There is a dramatic unveiling (“heaven opening”) of the Returning Warrior King Jesus Christ–the centerpiece of the Story of God and the “main character” in the book of Revelation is Jesus Christ. The return of Christ is presented to us in a vivid way.

The Warrior King on a white horse who is named Faithful and True. There are two aspects here in these names and “ascriptions”: (1) for the oppressed and persecuted people of God living under the tyranny of a broken world, Jesus Christ, the exalted Risen and now returning Lord is faithful and true. He can be trusted to rescue us and bring us through the brokenness; and (2) as the Holy Judge, Jesus Himself being God, His judgment is faithful to the character and the Truth of God.

There is a figurative and vivid description of Jesus here, and the Apostle John uses many Old Testament references to once again show that this Returning Warrior Messiah is God Himself:

Eyes are a flame of fire – represents His divine judgment

“Many” diadems – divine royalty of the “King of kings and Lord of lords.”

Name written on Him which no one knows except Himself – a couple of interpretive options: either His name is not known to the world/humanity or His name is simply indescribable here or maybe even a reference to God’s Covenant name in the Old Testament–YHWH–which by this time the Jewish would not pronounce. Whatever it means, it stresses His divine nature as God.

Robe dipped in blood – a terrifying image to the ancient reader. Warriors would come into villages with their clothes dipped in blood as if they had just come from a battle, and the blood was from their enemies. There is also the image of Jesus’ blood as our atoning sacrifice.

His name is called The Word of God – John 1:1. It is a reminder that Jesus is God Himself.

From His mouth comes a sharp sword (5 times in the book of Revelation) “with which to strike down the nations” and He will rule them with a rod of iron (from the messianic psalm, Psalm 2)

And on His robe and His thigh, the Returning Christ has a name written on it: King of Kings and Lord of Lords. The Ultimate Ruler over all kings has returned. Jesus Christ has come back.

This Jesus is worthy of your worship. This Jesus is worthy of your heart. This Jesus is worthy of your life. Even right now, as things in our world and things in your life aren’t always quite right. As things are not the way they are supposed to be, this image of the returning, all-powerful King of kings and Lord of lords is meant to give us power and encouragement to do much more than simply slog through life. Ultimately, the book of Revelation was not simply written to give us a time-line of the End, it was meant to be a letter of encouragement to the early churches as they were very literally going through hell on earth, as they were trying to live out Jesus in a hostile world.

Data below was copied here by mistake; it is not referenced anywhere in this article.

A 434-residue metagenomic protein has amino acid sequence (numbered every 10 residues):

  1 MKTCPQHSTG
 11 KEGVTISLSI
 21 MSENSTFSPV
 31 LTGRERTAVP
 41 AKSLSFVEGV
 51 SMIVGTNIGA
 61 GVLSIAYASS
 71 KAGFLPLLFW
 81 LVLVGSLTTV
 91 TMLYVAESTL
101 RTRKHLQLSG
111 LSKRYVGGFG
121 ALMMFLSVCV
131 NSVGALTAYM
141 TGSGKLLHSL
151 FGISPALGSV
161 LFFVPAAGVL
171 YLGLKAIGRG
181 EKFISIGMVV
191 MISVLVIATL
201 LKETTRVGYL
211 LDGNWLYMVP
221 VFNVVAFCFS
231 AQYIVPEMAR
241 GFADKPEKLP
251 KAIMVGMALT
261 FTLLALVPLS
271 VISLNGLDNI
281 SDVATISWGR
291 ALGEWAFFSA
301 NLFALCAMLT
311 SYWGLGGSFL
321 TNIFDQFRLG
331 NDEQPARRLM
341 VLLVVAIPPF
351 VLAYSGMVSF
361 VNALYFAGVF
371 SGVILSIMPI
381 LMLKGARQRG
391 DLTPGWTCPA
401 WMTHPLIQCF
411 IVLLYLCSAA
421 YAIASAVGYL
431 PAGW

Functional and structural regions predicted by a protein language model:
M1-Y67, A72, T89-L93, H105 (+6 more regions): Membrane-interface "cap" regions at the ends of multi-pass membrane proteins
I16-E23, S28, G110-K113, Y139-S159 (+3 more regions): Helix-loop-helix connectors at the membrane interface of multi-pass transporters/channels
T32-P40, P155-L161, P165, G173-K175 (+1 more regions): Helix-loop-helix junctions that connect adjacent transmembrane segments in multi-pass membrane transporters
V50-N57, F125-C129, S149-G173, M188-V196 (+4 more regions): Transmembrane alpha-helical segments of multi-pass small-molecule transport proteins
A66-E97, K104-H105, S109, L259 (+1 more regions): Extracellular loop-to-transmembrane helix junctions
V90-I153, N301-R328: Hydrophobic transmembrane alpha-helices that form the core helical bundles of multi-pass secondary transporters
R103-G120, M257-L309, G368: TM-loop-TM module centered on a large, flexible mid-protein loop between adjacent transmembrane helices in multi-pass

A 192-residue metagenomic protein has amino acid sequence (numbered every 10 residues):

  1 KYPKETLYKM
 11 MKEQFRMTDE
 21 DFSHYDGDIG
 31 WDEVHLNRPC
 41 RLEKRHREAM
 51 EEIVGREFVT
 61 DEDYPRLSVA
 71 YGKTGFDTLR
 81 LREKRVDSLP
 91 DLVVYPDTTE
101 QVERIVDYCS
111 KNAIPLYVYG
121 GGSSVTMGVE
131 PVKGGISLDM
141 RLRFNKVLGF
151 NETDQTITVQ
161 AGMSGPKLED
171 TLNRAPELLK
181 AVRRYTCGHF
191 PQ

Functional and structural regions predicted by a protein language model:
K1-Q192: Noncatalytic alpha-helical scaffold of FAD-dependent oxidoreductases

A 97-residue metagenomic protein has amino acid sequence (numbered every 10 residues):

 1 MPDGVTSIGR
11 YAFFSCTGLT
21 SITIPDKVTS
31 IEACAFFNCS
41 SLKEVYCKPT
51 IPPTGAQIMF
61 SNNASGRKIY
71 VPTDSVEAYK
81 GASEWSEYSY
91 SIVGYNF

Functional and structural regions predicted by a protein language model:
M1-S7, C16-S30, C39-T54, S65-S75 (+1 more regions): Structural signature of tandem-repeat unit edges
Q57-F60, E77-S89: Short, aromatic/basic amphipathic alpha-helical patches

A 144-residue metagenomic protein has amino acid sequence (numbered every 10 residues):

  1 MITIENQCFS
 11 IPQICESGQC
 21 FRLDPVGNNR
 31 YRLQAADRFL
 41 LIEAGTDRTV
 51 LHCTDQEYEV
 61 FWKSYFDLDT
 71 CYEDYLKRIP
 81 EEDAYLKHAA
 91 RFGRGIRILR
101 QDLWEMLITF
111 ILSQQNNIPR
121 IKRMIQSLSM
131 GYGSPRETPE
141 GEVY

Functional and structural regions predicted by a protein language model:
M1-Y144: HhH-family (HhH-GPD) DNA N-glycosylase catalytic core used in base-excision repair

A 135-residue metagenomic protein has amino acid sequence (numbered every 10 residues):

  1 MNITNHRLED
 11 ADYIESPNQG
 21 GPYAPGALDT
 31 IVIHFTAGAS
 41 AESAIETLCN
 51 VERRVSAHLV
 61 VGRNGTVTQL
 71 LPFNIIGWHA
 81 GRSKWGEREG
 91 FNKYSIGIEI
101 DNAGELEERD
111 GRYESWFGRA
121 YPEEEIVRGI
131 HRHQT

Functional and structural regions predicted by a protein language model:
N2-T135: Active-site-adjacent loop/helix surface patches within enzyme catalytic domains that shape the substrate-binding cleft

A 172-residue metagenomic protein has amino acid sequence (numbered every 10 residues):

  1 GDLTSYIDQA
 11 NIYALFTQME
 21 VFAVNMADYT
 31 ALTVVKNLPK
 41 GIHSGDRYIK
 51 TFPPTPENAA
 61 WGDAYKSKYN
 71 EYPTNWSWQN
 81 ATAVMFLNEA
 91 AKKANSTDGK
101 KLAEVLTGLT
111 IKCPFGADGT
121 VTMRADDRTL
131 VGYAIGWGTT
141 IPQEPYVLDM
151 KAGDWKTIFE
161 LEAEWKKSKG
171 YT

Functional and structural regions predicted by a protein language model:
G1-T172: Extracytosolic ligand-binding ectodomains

This Victorious Risen Christ, the Reigning and Returning King of Heaven has the very unlimited resources of heaven to give you what you need each and every day to fight the good fight. It doesn’t always mean that everything works out the way that you want it to work out in your life. Bt if we see Jesus for who He truly and “fully” is with all of His dramatic power, we’ll follow Him through the brokenness of the now. We’ll worship Him even when our world is falling apart around us.  And we’ll trust Him to lead us day by day. See Jesus Christ, the Returning Warrior Messiah King for who He is–the victorious Risen and Returning Christ.

Theme #2: The Rest of the Story (20:1-6)

So as Jesus comes back as the Victorious Risen King of kings and Lord of lords to ultimately defeat the power of Satan and the presence of evil, there’s the rest of the story on how it all goes down after His return. It’s what we call the Millennial reign of Christ, and it’s presented in Revelation 20:1-6:

Then I saw an angel coming down from heaven, holding the key of the abyss and a great chain in his hand. And he laid hold of the dragon, the serpent of old, who is the devil and Satan, and bound him for a thousand years; and he threw him into the abyss, and shut it and sealed it over him, so that he would not deceive the nations any longer, until the thousand years were completed; after these things he must be released for a short time. Then I saw thrones, and they sat on them, and judgment was given to them And I saw the souls of those who had been beheaded because of their testimony of Jesus and because of the word of God, and those who had not worshiped the beast or his image, and had not received the mark on their forehead and on their hand; and they came to life and reigned with Christ for a thousand years. The rest of the dead did not come to life until the thousand years were completed. This is the first resurrection. Blessed and holy is the one who has a part in the first resurrection; over these the second death has no power, but they will be priests of God and of Christ and will reign with Him for a thousand years.